February 18, 2020
🚨 Bulletin: Mike Bloomberg qualified for tomorrow's Democratic debate in Las Vegas after notching 19% in a new NPR-PBS NewsHour-Marist poll.
- Bernie Sanders leads the pack with 31%.
- Joe Biden fell back to third with 15%.
🍿 What to watch: This could be the most vicious debate yet. The race entered a new phase yesterday when Bloomberg attacked a fellow Democrat. Rival camps resent Bloomberg's ad-driven rise, so get ready to watch the oppo fly.
1 big thing ... "Billions": Season 2020
Money alone can't buy a presidential election, but it surely gets you VIP access.
- Why it matters, from Axios CEO Jim VandeHei: Billionaire Michael Bloomberg is duking it out with Billionaire Donald Trump, often on Billionaire Jack Dorsey’s Twitter and in ads on Billionaire Mark Zuckerberg’s Facebook, all chronicled in Billionaire Jeff Bezos’ Washington Post.
In this race, billions aren't just buying admission — they're buying results:
- Bloomberg's TV blitz ($318 million, per FiveThirtyEight) has pushed him from nowhere to the top tier of national polls, alongside Bernie Sanders and Joe Biden, and helped make him the talk of the post-New Hampshire race.
- Billionaire Tom Steyer bought himself relevance ($137 million in TV ads), and a respectable showing in polls — with the chance for a strong showing in the South Carolina primary on Feb. 29.
And the whole ecosystem is a billionaire's ball:
- 60% of Republicans say they rely on Billionaire Rupert Murdoch's Fox News for political news.
- Most people follow the race on iPhones or Androids — both made by companies worth more than $1 trillion.
What to watch: Sanders is the one candidate who could target every one of these billionaires.
- Longtime Sanders adviser Jeff Weaver, when asked by CNN's Brooke Baldwin yesterday if the Vermont senator — as nominee — would accept the money Bloomberg has promised to help defeat Trump, replied: "No."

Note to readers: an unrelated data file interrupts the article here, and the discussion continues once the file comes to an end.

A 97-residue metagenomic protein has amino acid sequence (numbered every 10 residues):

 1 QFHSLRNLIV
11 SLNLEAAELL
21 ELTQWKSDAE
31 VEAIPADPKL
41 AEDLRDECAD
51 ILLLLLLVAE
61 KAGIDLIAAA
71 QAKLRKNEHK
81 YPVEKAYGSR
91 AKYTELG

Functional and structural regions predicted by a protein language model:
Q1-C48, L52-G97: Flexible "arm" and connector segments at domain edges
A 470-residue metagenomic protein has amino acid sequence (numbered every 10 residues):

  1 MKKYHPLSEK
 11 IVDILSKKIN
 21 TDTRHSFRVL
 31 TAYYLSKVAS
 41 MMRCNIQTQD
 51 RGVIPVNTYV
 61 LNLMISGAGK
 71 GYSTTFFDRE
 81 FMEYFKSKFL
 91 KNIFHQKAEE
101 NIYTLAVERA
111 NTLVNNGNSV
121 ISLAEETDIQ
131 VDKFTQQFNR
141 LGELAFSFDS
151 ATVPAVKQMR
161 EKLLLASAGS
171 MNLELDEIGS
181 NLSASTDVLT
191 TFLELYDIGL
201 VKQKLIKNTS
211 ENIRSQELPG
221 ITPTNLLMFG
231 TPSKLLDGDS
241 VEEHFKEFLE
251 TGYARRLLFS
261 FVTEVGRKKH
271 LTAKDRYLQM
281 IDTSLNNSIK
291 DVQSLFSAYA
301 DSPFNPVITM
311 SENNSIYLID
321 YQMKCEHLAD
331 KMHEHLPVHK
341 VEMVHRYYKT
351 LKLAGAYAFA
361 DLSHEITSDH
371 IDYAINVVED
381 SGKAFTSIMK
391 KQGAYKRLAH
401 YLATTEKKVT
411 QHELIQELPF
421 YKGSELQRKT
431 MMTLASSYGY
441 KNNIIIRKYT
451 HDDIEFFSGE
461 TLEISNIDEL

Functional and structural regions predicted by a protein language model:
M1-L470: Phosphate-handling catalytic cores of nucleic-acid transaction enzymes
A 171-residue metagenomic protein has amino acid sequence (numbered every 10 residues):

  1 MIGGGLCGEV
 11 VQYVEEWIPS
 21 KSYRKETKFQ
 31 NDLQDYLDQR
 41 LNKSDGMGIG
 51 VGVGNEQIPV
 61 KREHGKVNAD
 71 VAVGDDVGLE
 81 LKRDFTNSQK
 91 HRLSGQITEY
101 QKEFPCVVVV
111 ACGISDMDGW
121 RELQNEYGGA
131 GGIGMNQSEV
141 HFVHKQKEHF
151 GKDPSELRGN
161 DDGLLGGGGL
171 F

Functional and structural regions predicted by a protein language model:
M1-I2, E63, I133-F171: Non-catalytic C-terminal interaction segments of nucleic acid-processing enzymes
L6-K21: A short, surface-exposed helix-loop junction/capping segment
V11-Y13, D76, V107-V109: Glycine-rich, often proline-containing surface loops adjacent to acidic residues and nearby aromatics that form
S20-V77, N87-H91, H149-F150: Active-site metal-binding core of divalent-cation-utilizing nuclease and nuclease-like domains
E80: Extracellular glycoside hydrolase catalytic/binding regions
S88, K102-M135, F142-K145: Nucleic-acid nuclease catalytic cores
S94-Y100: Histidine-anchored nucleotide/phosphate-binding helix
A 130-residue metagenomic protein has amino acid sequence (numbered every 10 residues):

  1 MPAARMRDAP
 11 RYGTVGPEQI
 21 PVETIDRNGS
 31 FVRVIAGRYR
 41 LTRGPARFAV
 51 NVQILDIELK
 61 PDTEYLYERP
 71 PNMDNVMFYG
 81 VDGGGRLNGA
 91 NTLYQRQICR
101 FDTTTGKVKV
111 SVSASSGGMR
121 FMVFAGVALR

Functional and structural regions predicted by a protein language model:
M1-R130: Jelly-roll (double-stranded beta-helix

So the 2020 race could easily be Bernie vs. The Billionaires.
- Or, if Bloomberg wins: Battle of the Billionaires.
2. Biometrics invade banking and retail
Banks have been quietly rolling out biometrics to identify customers — verifying them by their fingerprint, voice or eye scan — and retailers like Amazon are getting into the game, Axios managing editor Jennifer Kingson writes.
- A handful of quick-serve restaurants like Caliburger and Malibu Poke are letting customers order via facial recognition at self-serve kiosks.
- Mastercard helped pioneer "selfie pay," which lets customers authenticate themselves for online shopping by snapping a photo.
Why it matters: These companies are amassing giant databases of our most personal information — including our gait, how we hold our cellphones and our typing patterns.
- Some banks have dropped the creepier biometrics: Republic Bank of Kentucky said in 2016 that it would let customers log into a mobile banking app by fingerprint or eye vein scan. Now it only offers the finger option.
Amazon wants you to be able to pay for items in physical stores by waving your palm in front of a payment terminal, the Wall Street Journal reports.
- The system would link your palm image to a payment card.
- Amazon "plans to pitch the terminals to coffee shops, fast-food restaurants and other merchants that do lots of repeat business," the Journal reports.
3. Boy Scouts file for bankruptcy
Barraged by hundreds of sex-abuse lawsuits, the Boy Scouts of America filed for Chapter 11 bankruptcy protection in Wilmington, Del., early today, AP writes.
- The 110-year-old BSA hopes to work out a potentially mammoth victim compensation plan that will allow the hallowed organization to carry on.
BSA could be forced to sell off some of its vast holdings, including campgrounds and trails, to raise a compensation trust fund that could surpass a billion dollars.
- The Boy Scouts listed assets of $1 billion to $10 billion, and liabilities of $500 million to $1 billion.
4. Pic du jour: Plymouth Rock vandalized
I'm sharing this photo with you mainly because I read once that Plymouth Rock was more like Plymouth Pebble, but I don't think I'd ever seen it. I always pictured a boulder like the Prudential logo.
- Plymouth Rock, marking the Pilgrims' traditional landing spot in Massachusetts, was defaced Sunday night, with red spray paint partially covering the "1620" inscription. (Boston Globe)
This year marks the 400th anniversary of the Mayflower landing.
5. Bolton complains of White House "censorship"
Former national security adviser John Bolton suggested in an appearance at Duke last evening "that his unpublished book contained far more revelations than just the campaign to pressure Ukraine ... but said he was fighting 'censorship' by the White House," the N.Y. Times' Peter Baker reports.